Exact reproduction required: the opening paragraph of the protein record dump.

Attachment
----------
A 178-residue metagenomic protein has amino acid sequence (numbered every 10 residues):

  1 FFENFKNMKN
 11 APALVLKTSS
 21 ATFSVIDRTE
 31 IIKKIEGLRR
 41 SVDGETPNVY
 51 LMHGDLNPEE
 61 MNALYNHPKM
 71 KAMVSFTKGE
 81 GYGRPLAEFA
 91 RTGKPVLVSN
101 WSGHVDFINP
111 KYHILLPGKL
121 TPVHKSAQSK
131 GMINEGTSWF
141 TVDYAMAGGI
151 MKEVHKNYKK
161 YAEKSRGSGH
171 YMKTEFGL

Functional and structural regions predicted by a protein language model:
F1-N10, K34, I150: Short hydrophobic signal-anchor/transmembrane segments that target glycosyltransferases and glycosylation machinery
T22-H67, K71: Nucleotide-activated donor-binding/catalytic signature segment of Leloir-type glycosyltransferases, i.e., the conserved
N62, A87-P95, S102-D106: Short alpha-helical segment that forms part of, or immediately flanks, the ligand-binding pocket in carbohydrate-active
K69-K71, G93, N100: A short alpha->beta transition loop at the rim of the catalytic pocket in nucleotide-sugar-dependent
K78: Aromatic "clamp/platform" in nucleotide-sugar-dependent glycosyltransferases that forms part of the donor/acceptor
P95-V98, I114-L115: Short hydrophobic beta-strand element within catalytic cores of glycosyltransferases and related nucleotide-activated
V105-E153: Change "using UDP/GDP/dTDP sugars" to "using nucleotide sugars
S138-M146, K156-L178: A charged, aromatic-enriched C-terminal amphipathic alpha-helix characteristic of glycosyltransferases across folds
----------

A 178-residue metagenomic protein has amino acid sequence (numbered every 10 residues):